Between the Lines: The Illustrations of Frederic Varady

Frederic Varady (1908-2002) had a distinctive style later in his career. When browsing through the Varady tear sheets in the Walt Reed Illustration Archive, it was intersting to see how his style evolved throughout his career. His illustrations from the 1940s appear to be the typical two-color illustrations that were popular during this time period.

Cosmopolitan, July 1945

Cosmopolitan, July 1945

 

Varady seemed to be following the industry’s standard formula of what was expected of illustrations published in periodicals.

 

It appears that he started using lines as a technique to add interest and depth to his illustrations sometime in the mid-1940s. Perhaps he had established himself enough as an illustrator to take creative liberties with his work, which resulted in illustrations that felt more progressive than his earlier pieces.

Saturday Evening Post, May 1944

Saturday Evening Post, May 1944

Unknown Publication, ca.1940

Unknown Publication, ca.1940

Unknown Publication, ca.1940

Unknown Publication, ca.1940

 

Varady’s work shifted drastically in the 1950s. His illustrations from this decade embodied a flattened, modernist style.

Cosmopolitan, May 1955

Cosmopolitan, May 1955

Cosmopolitan, December 1952

Cosmopolitan, December 1952

Unknown Publication, ca.1950

Unknown Publication, ca.1950

 

His technique evolved radically to create pieces that made use of silhouettes, fully rendered figures, line drawings, and shapely text areas to create eye-catching illustrations.

Unknown Publication, 1953

Unknown Publication, 1953

Unknown Publication, ca.1950

Unknown Publication, ca.1950

Unknown Publication, ca.1950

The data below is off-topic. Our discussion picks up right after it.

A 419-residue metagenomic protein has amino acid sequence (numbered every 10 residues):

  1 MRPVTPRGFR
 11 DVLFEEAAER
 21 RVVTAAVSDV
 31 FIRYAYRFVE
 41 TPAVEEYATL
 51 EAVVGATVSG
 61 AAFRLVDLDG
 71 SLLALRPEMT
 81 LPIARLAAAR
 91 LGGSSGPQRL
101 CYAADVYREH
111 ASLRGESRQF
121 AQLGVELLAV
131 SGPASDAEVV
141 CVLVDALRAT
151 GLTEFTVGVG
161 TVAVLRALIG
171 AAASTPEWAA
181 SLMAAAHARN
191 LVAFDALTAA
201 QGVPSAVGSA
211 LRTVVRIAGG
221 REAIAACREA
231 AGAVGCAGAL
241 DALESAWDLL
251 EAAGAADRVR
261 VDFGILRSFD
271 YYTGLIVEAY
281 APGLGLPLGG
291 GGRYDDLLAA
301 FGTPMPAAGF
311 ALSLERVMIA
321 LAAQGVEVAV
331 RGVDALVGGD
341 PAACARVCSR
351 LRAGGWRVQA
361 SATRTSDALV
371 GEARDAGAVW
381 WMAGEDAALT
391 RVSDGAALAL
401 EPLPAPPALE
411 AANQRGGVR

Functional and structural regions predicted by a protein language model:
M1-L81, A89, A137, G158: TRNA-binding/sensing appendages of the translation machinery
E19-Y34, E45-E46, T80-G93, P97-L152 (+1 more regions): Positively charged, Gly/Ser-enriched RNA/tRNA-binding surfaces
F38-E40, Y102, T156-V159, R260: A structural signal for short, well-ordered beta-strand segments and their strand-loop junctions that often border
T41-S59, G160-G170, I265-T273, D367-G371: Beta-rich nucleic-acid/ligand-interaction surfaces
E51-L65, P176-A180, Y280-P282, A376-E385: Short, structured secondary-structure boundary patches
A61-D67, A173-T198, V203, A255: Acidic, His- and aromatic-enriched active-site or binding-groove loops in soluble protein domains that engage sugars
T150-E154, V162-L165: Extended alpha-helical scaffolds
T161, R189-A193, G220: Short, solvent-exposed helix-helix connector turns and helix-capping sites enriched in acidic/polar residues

Unknown Publication, ca.1950

 

In addition to his use of lines, Varady utilized opacities and the juxtaposition of two color illustrations next to full-color ones.

Unknown Publication, ca.1950

Unknown Publication, ca.1950

Cosmopolitan, July 1952

Cosmopolitan, July 1952

 

Finally, Varady knew how to compose his pieces in a dynamic way. In some instances, the sense of movement attracts the eye.

Collier's, November 1953

Collier’s, November 1953

Cosmopolitan, December 1952

Cosmopolitan, December 1952

 

In some pieces, his use of negative space is visually striking.

Cosmopolitan, December 1952

Cosmopolitan, December 1952

Unknown Publication, ca.1950

Unknown Publication, ca.1950

 

Reviewing Varady’s many tear sheets (the Walt Reed Illustration Archive at MGHL has over 200) revealed many nuances throughout his career.

 

The Varady tear sheets, along with many others, are in the process of being digitized as part of a CLIR Grant. The high resolution files will be available on Shared Shelf Commons in early 2018.

About the author

Andrea Degener is the Visual Materials Processing Archivist in the department of Special Collections at Washington University Libraries.